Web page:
I would say that the pandemic really is the main driver that had us working together. And did it force our hand a little bit in solving some of these issues a little bit quicker? Probably. But we did know that for 2023 from a media rights standpoint, that it would be better if we were aligned together so that we could go and pitch that and be ready for the 2023 season.
Before you finish today's episode, first, we have a word from our sponsor.
Well, I think it's been absolutely a brilliant move so far. And as you said, we've yet to see these playoffs, but just everything you just talked about right now makes complete sense. We've seen it with like other series like Formula One that's more popular than ever. It's pretty much a year-round series.
So, let's talk a little bit about these playoffs though, because it's really exciting on two fronts. Not only are they going to be hybrid tracks at speedways, but it's also going to be kind of a hybrid fan experience too. So, tell us about that, because I think it's going to be a really unique experience at these playoffs.
Now, you're absolutely right, and that has been something from the get-go that we wanted to incorporate. We wanted to, one, make it very accessible to everyone in the country to attend these races.
So, we have the West Coast represented by the LA Memorial Coliseum and the World Championship final round, the middle of the country at Chicagoland Speedway represented, as well as the East Coast in the eastern seaboard with zMAX Dragway that is part of the Charlotte Motor Speedway.
So, that was one thing, is that we wanted to make these rounds accessible, whether you're flying and or driving. So, I would say that is part of the overall strategy is one which we certainly incorporated.
Secondly, the ability for our sport. And we can talk about Malcolm Stewart right now, we can talk about Austin Forkner, that in every other sport, as soon as a major athlete goes down, what is everybody thinking? Wow, will they be back in time to be able to help our team in the playoffs and the Super Bowl? Every other sport has those storytelling opportunities.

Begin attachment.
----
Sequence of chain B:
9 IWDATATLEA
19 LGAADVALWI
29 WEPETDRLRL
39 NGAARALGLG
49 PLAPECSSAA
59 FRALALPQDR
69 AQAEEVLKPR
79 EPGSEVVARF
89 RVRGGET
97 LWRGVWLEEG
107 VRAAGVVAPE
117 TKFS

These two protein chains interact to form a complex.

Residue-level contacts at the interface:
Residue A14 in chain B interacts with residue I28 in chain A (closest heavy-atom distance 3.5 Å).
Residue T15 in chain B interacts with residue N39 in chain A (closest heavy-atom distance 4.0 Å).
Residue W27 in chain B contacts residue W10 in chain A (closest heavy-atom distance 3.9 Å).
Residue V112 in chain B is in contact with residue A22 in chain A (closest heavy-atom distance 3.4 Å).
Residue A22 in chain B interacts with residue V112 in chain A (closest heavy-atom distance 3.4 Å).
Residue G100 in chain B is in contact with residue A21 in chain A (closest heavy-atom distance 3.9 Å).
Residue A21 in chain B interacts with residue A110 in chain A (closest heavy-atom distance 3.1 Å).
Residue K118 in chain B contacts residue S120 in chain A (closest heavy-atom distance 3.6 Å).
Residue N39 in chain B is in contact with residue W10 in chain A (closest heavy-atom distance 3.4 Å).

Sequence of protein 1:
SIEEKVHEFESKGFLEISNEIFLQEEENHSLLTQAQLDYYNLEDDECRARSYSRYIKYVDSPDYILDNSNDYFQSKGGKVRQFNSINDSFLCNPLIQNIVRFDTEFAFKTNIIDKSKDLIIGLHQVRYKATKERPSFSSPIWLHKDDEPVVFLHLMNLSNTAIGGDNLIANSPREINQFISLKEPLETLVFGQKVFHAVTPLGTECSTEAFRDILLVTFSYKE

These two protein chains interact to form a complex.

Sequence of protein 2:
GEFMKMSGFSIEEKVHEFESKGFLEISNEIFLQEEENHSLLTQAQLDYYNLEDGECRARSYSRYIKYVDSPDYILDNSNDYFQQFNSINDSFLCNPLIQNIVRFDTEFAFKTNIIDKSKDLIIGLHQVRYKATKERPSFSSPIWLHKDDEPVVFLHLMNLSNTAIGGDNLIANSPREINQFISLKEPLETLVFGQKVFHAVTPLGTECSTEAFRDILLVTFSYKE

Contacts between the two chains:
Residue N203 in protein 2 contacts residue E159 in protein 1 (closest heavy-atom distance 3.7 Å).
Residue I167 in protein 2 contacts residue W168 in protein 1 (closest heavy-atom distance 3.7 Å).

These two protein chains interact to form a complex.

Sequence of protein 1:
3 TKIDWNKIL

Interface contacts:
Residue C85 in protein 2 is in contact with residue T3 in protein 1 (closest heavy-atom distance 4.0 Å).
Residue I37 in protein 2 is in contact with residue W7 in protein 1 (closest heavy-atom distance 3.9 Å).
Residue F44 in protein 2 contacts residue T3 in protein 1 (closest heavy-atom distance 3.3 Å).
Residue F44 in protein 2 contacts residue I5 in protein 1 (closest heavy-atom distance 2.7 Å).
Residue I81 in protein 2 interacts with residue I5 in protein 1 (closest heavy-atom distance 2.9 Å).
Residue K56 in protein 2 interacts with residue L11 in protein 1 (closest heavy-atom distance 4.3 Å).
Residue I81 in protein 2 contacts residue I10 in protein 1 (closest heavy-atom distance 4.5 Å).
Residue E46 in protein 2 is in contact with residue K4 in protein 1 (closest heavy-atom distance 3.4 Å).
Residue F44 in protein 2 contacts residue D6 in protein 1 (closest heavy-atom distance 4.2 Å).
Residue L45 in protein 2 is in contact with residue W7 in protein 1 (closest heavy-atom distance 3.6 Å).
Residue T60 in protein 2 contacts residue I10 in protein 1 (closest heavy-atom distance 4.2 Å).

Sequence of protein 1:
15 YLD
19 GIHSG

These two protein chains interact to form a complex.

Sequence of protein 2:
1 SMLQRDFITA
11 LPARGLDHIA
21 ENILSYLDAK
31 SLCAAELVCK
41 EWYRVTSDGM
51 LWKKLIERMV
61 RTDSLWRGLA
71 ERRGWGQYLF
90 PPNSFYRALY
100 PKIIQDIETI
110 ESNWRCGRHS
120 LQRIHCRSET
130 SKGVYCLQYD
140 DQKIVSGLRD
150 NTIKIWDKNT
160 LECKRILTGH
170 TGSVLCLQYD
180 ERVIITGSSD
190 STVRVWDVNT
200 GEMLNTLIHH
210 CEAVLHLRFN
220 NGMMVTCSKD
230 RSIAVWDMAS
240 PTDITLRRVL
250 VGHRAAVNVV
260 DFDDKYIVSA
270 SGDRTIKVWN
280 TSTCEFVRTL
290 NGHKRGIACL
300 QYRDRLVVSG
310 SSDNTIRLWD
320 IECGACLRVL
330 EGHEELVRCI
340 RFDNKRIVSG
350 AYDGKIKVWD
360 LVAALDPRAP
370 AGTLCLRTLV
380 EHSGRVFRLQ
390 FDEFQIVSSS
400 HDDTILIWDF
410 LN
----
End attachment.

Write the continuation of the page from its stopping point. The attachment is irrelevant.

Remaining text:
And in our sport, it was always, my goodness the championship is done, the season is done. For us, depending on the severity of the injury, do they not come back for Supercross at all and then just start preparing for the outdoors? Is the injury in recovery and rehab long enough that they'll be out for the entire year? And there's nothing to race for at all within this race calendar?
But right now, Austin Forkner has a lot to come back for. He has a reason to come back. And if that ends up being at the tail end of Supercross and or if it's able to come back in Pro Motocross, he is still working towards combined points and seeding into the playoffs, which we've never had.
Malcolm Stewart, same thing. I don't know if he has made it public or the team has made it public what his recovery process will be, but if there is a chance for him to come back and be a part of the playoffs and the World Championship final, like that is excitement that all of — I mean, we all want to see that.
And our sport has never had that opportunity before. So, I think that that is going to be incredibly exciting for all of us moving forward. And again, it's hard to see what this is going to look like until we've all lived through it, but there is still a big prize at the end.
The integrity of the Supercross Championship is still in play. I mean, that is still the best riders around the world compete in Supercross. The best riders around the world come to America to compete in Pro Motocross. And the integrity of winning each one of them championships is still intact.
But to be able to now, come and have another championship to play for, that is completely unique in our sport, is going to be amazing. So, the combined, as you were mentioning these tracks, we've never seen them before. I shy away a little bit from using the term hybrid because our vision is 100%, these are going to be unique, never seen before SuperMotocross Championship level tracks.
And they're going to incorporate the best of both worlds, as I like to say, that you'll still see signature triple jumps, you'll still see fast rhythm sections in speed that is typical in the outdoors.
So, the racing is going to be really unique. The challenge on the race teams is going to be unique. The setup for these are going to be completely different than prepping just for Supercross or prepping just for Pro Motocross. So, that is going to be a challenge like we've never seen in our sport before.